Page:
Our thoughts and feelings interact, and cognitive therapy recognises how self-talk may be depressingly dismissive of positives but catastrophic as to negatives; these distortions are not unlike 'figures of speech' (meiosis, hyperbole...). Terms used for groups may be extolling or discounting, and much 'political correctness' revolves about this. Assessments of attitude are often based on location between opposing terms, bipolar constructs, as in the semantic differential (Osgood) which uses a few basic dimensions such as good/bad and strong/weak to place words in a psychological space (compare synonyms in different languages). The dimensions are clearly appropriate to the judgements needed for evolutionary survival, and infants begin with parent words and in relating opt for the familiar. As individuals our values may be based in certain personal constructs (perhaps wealth despising poverty, kindness fearing tyranny) interesting to compare. Sometimes there are national stereotypes to examine and the language, imagery and emotional appeal of national anthems provides a task for study. Simply counting word frequency use of individuals or within a community can be revealing of concepts and attitudes (even infants within Britain vary regionally in 'sorry' and 'thank you').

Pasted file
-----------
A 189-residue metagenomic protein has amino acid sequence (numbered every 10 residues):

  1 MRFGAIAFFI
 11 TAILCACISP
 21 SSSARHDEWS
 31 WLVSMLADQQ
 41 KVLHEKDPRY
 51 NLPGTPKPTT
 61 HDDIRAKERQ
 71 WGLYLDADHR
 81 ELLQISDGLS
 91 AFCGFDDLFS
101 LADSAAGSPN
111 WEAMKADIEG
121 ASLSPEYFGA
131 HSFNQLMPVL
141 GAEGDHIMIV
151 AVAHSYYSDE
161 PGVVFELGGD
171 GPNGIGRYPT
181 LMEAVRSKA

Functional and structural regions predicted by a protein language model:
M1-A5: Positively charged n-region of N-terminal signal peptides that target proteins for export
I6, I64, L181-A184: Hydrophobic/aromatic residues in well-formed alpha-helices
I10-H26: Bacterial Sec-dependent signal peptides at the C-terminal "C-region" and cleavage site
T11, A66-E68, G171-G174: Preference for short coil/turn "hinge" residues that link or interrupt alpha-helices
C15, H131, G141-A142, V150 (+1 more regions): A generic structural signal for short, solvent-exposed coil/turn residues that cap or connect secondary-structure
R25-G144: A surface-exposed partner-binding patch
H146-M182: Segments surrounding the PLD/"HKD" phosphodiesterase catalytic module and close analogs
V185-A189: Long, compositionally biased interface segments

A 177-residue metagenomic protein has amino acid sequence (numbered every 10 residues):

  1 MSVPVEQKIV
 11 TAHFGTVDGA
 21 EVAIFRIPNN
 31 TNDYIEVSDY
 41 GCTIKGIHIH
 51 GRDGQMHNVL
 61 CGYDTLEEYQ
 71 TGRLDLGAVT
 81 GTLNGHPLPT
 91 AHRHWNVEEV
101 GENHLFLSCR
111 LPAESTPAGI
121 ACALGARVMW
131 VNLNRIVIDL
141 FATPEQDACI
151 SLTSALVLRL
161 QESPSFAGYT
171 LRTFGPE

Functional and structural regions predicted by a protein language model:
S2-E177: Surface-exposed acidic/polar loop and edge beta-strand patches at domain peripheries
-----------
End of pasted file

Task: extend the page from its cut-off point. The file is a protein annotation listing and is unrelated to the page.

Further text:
A familiar task with lessons is to have the straightforward material and then wish to add a little vitality. Suppose we are teaching phonetics. The history of the subject easily provides colourful, relevant anecdotes. The first writing, as distinct from picturing, attempted to record sounds individual or composite (compare cuneiform, heiroglyphic..). It became desirable for travellers to prepare for languages and manners they would encounter, whether for curiosity, trade or diplomacy. Systematic language study found connections in sound over place and time, and the advent of dictionaries further distanced writing by fixing it. Admirably scientific in spirit were the identification of phonemes and the cardinal vowels, sensitive flames for pitch and X-rays of metal chains on the tongue. Notation and teaching methods developed (Pygmalion/My Fair Lady as a treat?), while commercial shorthand became a major employment skill.